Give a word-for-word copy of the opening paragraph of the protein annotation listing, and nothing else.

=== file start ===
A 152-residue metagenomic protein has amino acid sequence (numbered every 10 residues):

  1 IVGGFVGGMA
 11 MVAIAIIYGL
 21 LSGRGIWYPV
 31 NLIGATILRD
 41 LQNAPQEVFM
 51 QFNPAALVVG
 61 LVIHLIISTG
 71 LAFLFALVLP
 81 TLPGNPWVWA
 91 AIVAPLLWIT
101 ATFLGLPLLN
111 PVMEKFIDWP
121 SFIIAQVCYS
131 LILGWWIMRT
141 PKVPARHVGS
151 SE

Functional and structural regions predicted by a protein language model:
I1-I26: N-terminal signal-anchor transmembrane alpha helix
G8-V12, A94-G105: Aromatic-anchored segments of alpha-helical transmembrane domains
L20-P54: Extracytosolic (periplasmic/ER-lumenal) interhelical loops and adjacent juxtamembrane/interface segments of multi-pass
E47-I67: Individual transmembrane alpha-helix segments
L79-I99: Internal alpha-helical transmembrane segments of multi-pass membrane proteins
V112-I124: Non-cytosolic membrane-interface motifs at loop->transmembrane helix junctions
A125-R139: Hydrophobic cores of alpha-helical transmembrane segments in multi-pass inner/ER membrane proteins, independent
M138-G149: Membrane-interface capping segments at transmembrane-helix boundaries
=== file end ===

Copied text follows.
A 152-residue metagenomic protein has amino acid sequence (numbered every 10 residues):